[Ads-l] Miscellany

Jonathan Lighter wuxxmupp2000 at GMAIL.COM
Sat May 1 20:15:55 EDT 2021


1
In the '50s and '60s it was thought comical to ask, "Wotsa matta you?"
("What's the matter with you?") in a pseudo-Italian accent.  One story-line
of Rocky and Bullwinkle mentioned the football squad of  "Wotsamatta U."

But it seems originally to have been pseudo-Chinese (or maybe pidgin):

1877 _Arizona Weekly Citizen_ (Oct. 20) 4:  What's a matta you? You clazy?

1907 _The World To-Day_ (Feb.) 237: [Caption:] "Will there be war between
the United States and Japan?" [Japanese cartoon figure says:] Aw, wha sa
maller you! Uncle Sammy my bes' flen'.

1916 _Honolulu Advertiser_ (Apr. 30) 4: What a matta you? ...Wikiwiki
police take.

1956 _Columbus [O.] Dispatch_ (Sept. 23) 21-A: A waitress in Seoul
declares: "Whatsa matta you? Chicken hava no. Sukoshi ham hava yes."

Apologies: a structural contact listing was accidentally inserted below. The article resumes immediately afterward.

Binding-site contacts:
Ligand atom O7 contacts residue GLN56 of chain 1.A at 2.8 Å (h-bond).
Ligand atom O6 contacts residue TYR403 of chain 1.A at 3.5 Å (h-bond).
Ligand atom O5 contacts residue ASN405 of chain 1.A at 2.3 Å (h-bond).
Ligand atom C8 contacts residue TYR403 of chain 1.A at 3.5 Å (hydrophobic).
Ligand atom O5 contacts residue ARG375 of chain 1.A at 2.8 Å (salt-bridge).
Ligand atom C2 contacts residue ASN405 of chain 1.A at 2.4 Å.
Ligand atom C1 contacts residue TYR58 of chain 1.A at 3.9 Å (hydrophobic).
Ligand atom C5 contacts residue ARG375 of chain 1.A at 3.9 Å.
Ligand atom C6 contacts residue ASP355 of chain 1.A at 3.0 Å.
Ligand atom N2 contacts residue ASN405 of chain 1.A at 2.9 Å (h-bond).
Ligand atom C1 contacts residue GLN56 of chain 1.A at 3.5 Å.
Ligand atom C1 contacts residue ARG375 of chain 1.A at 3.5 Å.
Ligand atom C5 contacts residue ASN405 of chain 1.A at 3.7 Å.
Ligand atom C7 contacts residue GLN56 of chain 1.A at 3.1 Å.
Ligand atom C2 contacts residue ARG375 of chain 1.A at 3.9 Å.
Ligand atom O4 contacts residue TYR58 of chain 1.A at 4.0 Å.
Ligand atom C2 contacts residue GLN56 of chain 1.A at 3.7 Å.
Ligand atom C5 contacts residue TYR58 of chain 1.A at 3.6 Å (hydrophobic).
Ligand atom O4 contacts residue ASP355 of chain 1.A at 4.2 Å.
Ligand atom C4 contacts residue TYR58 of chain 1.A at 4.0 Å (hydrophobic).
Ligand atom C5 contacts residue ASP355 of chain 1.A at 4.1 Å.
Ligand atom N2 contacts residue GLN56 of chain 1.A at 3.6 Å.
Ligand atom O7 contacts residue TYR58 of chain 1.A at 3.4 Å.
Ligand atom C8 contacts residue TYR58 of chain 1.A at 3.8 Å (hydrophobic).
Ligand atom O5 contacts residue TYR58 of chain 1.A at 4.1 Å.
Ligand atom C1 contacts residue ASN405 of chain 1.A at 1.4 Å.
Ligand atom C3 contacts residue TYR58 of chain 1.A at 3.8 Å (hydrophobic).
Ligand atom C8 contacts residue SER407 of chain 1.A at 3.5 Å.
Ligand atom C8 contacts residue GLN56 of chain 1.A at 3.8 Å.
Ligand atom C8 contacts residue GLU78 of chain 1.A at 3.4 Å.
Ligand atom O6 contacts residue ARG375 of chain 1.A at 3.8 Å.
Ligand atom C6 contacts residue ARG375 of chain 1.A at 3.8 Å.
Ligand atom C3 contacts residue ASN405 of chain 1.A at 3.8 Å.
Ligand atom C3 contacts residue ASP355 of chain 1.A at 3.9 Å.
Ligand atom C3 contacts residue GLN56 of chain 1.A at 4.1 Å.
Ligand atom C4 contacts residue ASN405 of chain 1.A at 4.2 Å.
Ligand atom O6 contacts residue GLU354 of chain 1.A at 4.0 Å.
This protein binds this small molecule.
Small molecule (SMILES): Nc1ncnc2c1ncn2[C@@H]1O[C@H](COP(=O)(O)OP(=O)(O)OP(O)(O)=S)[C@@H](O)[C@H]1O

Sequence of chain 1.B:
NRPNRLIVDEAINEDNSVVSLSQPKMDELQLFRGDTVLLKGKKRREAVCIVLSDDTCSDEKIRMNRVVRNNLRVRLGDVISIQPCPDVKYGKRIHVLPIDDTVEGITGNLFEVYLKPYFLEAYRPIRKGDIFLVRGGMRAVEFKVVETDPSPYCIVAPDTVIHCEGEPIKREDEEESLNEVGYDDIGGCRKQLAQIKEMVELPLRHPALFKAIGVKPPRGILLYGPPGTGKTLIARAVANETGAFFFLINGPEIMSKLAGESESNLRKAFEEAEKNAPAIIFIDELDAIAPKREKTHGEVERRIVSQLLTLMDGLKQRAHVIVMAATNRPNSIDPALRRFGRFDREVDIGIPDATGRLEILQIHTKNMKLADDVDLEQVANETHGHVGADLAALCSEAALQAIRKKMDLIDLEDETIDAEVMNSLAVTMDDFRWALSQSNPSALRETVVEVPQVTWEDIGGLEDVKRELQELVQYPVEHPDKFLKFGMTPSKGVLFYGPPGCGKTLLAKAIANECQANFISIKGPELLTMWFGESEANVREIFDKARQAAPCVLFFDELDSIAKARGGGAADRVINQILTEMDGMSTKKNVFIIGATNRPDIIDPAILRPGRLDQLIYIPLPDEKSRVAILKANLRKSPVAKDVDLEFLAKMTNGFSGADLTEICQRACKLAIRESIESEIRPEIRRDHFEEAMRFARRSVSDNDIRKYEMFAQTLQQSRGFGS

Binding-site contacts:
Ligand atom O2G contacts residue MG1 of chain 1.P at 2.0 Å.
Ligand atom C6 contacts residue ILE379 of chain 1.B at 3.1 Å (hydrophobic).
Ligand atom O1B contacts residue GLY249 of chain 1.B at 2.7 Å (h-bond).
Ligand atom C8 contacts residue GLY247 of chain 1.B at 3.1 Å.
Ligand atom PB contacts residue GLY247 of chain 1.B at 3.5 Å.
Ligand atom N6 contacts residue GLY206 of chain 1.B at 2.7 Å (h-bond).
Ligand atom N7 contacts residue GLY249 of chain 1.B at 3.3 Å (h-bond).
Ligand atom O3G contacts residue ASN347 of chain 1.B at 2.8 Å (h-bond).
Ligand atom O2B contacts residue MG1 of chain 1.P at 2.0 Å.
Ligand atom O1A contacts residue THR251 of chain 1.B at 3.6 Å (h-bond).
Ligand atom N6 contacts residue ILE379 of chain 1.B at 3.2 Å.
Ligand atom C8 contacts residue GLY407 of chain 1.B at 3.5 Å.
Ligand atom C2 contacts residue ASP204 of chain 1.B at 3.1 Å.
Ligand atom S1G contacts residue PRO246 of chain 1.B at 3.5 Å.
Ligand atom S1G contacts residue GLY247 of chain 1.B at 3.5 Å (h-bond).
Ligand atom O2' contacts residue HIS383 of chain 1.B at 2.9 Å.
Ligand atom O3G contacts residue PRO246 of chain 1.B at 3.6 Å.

1980 Joe Dolce "Shaddup You Face" (pop song): What'sa matta you, hey?/
Gotta no respect!

1984 _Lassen County Times_  [Susanville, Calif.] (Feb. 8) 19: To Dave at
Gumbas. Roses are red, Violets are blue. Your pizza is perfect. What's 'a
matta you>"

2
At about the same time (ca1960), you could indicate someone was a "square"
with the following gesture:  Place index fingers side by side. Move one
left, one right about the same distance simultaneously. Move them downward
in parallel a similar distance. Bring them straight together.

The gesture is plainly shown in the movie _Young Man's Fancy_ (1952).


3
1996 _MA. v. Womack_ ( Court TV) (March 14):  I used the F-word every few
words [in my extortion note]. I wanted the letter to be serious, but to add
a note of comedy to it.

JL

On Mon, Apr 19, 2021 at 11:19 AM Jonathan Lighter <wuxxmupp2000 at gmail.com>
wrote:

> Earliest "piece of ass"? Dunno either.  Unidiomatic by today's standards,
> but poss. close enough for government work, esp. in the House:
>
> ca1795_The Festival of Anacreon_ (ed. 7) [London: G. Peacock]10: Snip
> seiz'd an artless lass, Sirs,/ And cabbag'd her virginity, the best piece
> of her ----, Sirs.
>
> JL
>
> On Mon, Apr 19, 2021 at 11:03 AM Jonathan Lighter <wuxxmupp2000 at gmail.com>
> wrote:
>
>> Earliest ex. of "wimpy"?   Dunno: